Over weekend I hit Sangre de Cristo mountains to climb Little Bear Peak. Normally, this time of year, there can still be a fair amount of snow in high country, especially in shaded couloirs like ones that lead up to summit of Little Bear. But this is not a normal year. Sangres had almost no snow this winter, and a warm spring has dried it all up.
When we headed up Little Bear Saturday, we only saw one patch of snow, about size of a city bus, near top. Not that it was smooth sailing. In crux couloir near top of mountain, which many climbers call " bowling alley" because its shape tends to funnel rock fall down into a narrow corridor where it has K.O.'d more than one climber, we found ice instead of snow.
Little trickles running down rocks had frozen during night and made bowling alley as slick as a skating rink. My partner and I had to swing out onto some exposed V Class rock to avoid it. It was one of those climbs where at some point, just for a moment, you realize you could really hurt yourself, so you better not screw up. I was particularly thinking this because my buddy is about to get married and if I brought him back mangled, or worse, I'd probably get in trouble.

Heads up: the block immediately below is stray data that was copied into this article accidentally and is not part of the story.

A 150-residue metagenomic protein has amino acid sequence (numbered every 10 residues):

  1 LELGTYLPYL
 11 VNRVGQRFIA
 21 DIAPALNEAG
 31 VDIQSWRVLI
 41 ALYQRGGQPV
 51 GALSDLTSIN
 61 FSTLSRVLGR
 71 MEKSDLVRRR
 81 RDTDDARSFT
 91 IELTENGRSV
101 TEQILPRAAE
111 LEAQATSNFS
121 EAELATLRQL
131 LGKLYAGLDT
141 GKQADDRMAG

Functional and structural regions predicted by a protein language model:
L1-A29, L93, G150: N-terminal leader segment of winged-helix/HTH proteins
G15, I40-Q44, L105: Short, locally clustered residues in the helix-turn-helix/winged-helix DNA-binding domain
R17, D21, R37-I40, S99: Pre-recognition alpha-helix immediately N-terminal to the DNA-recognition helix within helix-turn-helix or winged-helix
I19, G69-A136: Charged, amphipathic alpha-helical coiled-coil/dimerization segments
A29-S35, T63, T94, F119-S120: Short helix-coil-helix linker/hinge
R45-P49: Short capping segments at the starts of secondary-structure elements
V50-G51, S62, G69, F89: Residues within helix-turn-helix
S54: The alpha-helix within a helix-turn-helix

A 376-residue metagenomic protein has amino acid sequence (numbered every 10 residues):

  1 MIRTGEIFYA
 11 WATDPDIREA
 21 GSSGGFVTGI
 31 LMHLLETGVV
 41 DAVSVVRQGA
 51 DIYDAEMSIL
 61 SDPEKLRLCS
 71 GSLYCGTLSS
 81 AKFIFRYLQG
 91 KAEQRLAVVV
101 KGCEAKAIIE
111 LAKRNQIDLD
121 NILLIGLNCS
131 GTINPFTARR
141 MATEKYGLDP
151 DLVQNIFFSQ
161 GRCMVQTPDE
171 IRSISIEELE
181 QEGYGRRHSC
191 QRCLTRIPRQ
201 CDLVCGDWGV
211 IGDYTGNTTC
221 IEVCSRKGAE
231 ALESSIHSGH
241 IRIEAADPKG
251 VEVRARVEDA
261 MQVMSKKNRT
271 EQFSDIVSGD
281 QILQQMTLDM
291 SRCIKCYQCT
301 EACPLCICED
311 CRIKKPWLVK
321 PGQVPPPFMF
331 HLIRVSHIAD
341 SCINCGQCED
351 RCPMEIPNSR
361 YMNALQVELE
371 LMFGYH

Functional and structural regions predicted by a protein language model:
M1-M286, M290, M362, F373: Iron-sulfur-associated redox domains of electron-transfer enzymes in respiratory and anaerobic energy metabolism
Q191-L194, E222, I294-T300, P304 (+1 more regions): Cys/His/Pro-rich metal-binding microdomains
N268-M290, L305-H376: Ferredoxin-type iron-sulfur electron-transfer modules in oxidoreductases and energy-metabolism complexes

But of course everything was fine. We reached top and had it all to ourselves. view was sublime. On way down, we scrambled down ice using an old rope left in couloir, which was a little scary, but better than any alternative we could think of.
All Sangres are now snow-free. We drove past Collegiate Peaks on our way back, and they still have quite a bit of snow. season is in full swing. Climb away. Bring your gaiters and watch for lightning.
I have five more fourteeners to climb and I hope to finish them all this summer.